w. Mark Waid
a. Leinil Francis Yu
i. Gerry Alanguilan
c. Dave McCaig
At least once a decade a major character gets a reboot or a retelling of their origin story, and in the age of corporate synergy, this is almost always tied to other media formats. This in itself in neither good nor bad, as Morrison and Quitely's incredible New X-Men run was tailored to dovetail with the X-Film franchise. But if I may lay all my cards on the table, I find origin stories to be the abomination of the comic book world. While it is possible for an origin story to be great (Batman: Year One), most of them are dreadfully uninspired. They are burdened from the weight of obligation, having to tick off a number of expected elements by rote, simply because the creative team has to, or worse they have to explain why things look the way they do. It is rare to read (or see) an origin story that cares first and foremost about telling a good story and exploring an interesting style or presenting a keen vision. Instead, they forefront information and incident and act as little more than placeholders for future installments.
Superman Birthright mostly confirms my feelings toward the origin story genre. While it has its moments of inspiration and is not without its pleasures, it is saddled with exposition and incident, most of it completely unnecessary. I do not wish to judge Waid's talents on this book alone, as I will assume he was required to hit certain marks both for the publisher's continuity and to overlap with the television series Smallville, as the book's introduction suggests. And to his credit, I didn't put this book down and read it in one go. But the writing is wholly generic and felt like a number of superhero comics that I've read and forgotten; nothing feels urgent or fresh, only perfunctory. This is a comic about plotting, about explaining why certain things look the way they do, about bringing every single detail into a coherent explanation.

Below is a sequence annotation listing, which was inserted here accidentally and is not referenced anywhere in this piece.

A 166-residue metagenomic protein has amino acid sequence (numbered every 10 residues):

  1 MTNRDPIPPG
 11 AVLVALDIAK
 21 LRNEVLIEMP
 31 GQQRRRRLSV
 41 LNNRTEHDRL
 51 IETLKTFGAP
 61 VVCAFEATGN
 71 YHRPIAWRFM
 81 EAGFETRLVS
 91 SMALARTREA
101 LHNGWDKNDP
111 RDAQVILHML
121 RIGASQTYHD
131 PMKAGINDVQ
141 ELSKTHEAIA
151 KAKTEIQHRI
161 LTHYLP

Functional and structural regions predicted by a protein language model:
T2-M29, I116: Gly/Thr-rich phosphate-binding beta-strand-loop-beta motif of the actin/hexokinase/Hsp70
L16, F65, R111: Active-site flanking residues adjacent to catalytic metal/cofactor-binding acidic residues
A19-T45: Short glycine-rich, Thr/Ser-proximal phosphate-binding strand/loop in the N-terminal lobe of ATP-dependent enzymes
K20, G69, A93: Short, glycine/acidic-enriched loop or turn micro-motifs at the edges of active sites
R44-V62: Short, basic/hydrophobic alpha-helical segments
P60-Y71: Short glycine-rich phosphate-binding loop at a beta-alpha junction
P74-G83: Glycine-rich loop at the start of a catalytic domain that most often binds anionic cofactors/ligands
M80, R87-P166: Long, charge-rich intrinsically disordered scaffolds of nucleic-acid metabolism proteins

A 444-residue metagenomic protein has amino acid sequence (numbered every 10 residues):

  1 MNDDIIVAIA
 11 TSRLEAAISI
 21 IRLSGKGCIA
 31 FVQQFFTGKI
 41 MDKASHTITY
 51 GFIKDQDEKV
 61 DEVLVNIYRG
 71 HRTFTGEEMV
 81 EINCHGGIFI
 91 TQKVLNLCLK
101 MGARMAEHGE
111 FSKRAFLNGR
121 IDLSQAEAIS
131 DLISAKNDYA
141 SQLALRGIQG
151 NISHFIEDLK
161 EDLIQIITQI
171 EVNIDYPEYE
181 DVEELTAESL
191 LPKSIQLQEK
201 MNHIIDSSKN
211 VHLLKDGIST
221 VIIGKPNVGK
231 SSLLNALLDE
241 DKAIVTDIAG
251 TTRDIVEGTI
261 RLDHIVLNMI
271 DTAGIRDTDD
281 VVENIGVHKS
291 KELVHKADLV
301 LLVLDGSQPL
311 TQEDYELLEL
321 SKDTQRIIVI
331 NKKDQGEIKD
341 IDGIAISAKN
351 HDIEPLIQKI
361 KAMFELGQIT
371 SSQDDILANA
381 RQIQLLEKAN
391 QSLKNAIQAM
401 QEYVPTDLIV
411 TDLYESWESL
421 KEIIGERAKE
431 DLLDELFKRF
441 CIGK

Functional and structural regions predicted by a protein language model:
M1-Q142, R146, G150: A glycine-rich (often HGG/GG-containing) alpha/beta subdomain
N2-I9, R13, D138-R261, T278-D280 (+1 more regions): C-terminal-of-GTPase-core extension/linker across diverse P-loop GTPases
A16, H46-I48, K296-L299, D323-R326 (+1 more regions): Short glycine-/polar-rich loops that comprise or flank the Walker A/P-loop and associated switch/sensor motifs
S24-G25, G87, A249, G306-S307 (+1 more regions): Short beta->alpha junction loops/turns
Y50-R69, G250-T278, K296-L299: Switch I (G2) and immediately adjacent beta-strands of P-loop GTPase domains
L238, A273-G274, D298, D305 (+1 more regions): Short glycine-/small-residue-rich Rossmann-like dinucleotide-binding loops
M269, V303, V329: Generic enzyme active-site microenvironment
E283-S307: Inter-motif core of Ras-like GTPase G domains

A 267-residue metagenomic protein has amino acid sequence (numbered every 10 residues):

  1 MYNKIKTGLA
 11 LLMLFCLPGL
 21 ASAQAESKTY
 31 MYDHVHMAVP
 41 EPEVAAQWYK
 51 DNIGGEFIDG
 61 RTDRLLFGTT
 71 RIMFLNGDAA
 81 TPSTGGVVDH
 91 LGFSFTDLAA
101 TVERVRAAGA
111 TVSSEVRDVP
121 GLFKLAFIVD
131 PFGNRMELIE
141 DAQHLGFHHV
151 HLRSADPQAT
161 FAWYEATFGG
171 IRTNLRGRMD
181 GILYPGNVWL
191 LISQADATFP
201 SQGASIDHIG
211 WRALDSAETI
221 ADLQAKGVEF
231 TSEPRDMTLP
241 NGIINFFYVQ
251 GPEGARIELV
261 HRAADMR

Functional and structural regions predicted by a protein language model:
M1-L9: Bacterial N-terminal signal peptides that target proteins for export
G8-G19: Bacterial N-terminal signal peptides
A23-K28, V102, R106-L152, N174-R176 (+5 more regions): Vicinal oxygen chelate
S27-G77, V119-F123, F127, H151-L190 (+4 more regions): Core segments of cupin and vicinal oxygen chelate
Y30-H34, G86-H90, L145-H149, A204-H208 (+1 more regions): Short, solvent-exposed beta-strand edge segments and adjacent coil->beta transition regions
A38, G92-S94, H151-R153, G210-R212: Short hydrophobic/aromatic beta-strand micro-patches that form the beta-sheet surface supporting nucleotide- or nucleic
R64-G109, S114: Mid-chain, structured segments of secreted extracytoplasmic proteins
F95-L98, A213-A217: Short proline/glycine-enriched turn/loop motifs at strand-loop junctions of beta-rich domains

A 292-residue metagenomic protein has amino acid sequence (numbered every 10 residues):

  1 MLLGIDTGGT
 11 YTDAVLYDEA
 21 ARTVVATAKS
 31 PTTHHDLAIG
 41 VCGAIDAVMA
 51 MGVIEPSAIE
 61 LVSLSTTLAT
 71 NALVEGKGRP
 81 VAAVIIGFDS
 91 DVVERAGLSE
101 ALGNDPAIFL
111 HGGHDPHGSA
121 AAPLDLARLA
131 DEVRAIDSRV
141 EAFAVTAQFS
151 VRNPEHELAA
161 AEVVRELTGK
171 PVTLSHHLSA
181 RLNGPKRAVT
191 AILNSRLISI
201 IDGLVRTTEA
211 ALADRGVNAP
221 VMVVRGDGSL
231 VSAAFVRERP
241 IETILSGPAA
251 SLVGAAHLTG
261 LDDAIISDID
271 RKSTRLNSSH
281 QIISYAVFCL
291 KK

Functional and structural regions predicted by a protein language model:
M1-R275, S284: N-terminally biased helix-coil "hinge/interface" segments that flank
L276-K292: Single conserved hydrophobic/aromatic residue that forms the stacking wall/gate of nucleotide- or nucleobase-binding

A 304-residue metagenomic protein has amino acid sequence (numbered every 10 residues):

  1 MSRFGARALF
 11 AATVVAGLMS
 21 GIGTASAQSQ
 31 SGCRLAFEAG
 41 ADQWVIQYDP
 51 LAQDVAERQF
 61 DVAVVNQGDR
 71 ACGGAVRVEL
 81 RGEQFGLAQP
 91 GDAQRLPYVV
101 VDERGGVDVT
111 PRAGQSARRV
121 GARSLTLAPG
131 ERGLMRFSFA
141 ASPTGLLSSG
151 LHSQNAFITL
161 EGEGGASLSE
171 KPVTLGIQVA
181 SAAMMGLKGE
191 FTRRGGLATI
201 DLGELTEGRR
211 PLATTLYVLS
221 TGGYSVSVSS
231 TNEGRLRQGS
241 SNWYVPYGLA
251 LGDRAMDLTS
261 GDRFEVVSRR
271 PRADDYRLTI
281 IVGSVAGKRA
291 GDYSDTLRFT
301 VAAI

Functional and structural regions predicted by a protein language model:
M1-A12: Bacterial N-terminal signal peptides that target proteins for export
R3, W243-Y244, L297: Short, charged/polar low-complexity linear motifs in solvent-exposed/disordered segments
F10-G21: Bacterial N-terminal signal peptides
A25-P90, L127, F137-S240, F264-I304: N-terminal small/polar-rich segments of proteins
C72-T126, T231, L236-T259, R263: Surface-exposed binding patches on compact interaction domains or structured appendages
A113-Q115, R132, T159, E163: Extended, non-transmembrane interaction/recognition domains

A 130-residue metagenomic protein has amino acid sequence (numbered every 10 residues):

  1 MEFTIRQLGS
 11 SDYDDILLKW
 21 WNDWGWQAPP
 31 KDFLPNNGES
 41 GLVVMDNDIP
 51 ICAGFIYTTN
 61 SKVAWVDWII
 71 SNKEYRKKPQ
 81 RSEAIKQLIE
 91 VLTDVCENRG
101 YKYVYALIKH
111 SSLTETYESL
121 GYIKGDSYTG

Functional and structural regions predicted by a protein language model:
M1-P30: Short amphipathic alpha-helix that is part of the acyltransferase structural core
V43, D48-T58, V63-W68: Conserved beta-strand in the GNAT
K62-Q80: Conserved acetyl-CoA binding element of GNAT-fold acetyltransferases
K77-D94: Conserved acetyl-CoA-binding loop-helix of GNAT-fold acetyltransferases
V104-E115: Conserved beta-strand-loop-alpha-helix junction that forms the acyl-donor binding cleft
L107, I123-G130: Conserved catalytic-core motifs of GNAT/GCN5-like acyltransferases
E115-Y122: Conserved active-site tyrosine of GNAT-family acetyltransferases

The script is also dialogue heavy; dialogue that is flat and merely catches the reader up on things that stand in for characterization: "gee son, ever since that one time you did this you've been feeling this way...". Such characterization could have been achieved through more precise artwork and/or more fully realized character moments. But nothing here is a character moment, only explanation of a character's existence. The dialogue does all of the heavy lifting. This subsides when Lex Luthor returns as the villain of metropolis, mostly because a plot is in motion, but it dominates the rest of the book. Stuff happens because is has to, characters are present because they have to be and it's never evident why. The characters themselves are not distinct, unique, or interesting enough to save such flatness. We only know the characters are different because they're drawn that way.
Despite all of these limitations the most frustrating aspect of Birthright is that Luthor makes absolutely no sense and when your comic is entirely focused on plotting it becomes more essential that character motivations are legible. Luthor makes several drastic transformations that are forced, both as a teen in Smallville and as a major figure of Metropolis. Waid went for a tragic fall to humanize Luthor, but it happens so quickly and without reason that it merely distracts from the larger narrative. Luthor goes from a lonely genius to a cynical murderous tyrant. The assumption seems to be that we just accept it because Luthor has to be Superman's nemesis. However, the plot device of Superman learning of his origins from Luthor was a nice touch and shows that the writing is clearly more interested in these updates than in character. Ham-fisted transformations are not exclusive to Luthor as the book opens with Clark Kent's stint in a cartoonish, borderline offensive rendition of Ghana where Clark learns the true meaning of something or whatever and decides to be Superman.
The art in this book is great, poppy stuff, but it doesn't feel tied to the writing. One could replace it with any other art style and it wouldn't impact the book at all, which is a problem: it has no emotional or intellectual resonance. Leinil Francis Yu's style is incredible on its own though. He juxtaposes a late 90s preoccupation in cartoon exaggeration with strong movements towards manga stylizations. This is most evident in the Kryptonian styles seen above. Yu's art tends to work best in the busy moments, when too much is happening at once. He frequently finds the perfect harmony of detailed clutter (always kinetic) with large swaths of negative space. He's brilliant at evoking action in a single frame, especially in facial reactions, but frequently throughout sequences of movement become incomprehensible or required further study to parse out the spatial orientations. Contained to a single frame, his work is masterful, but when spread over pages it quickly gets muddled.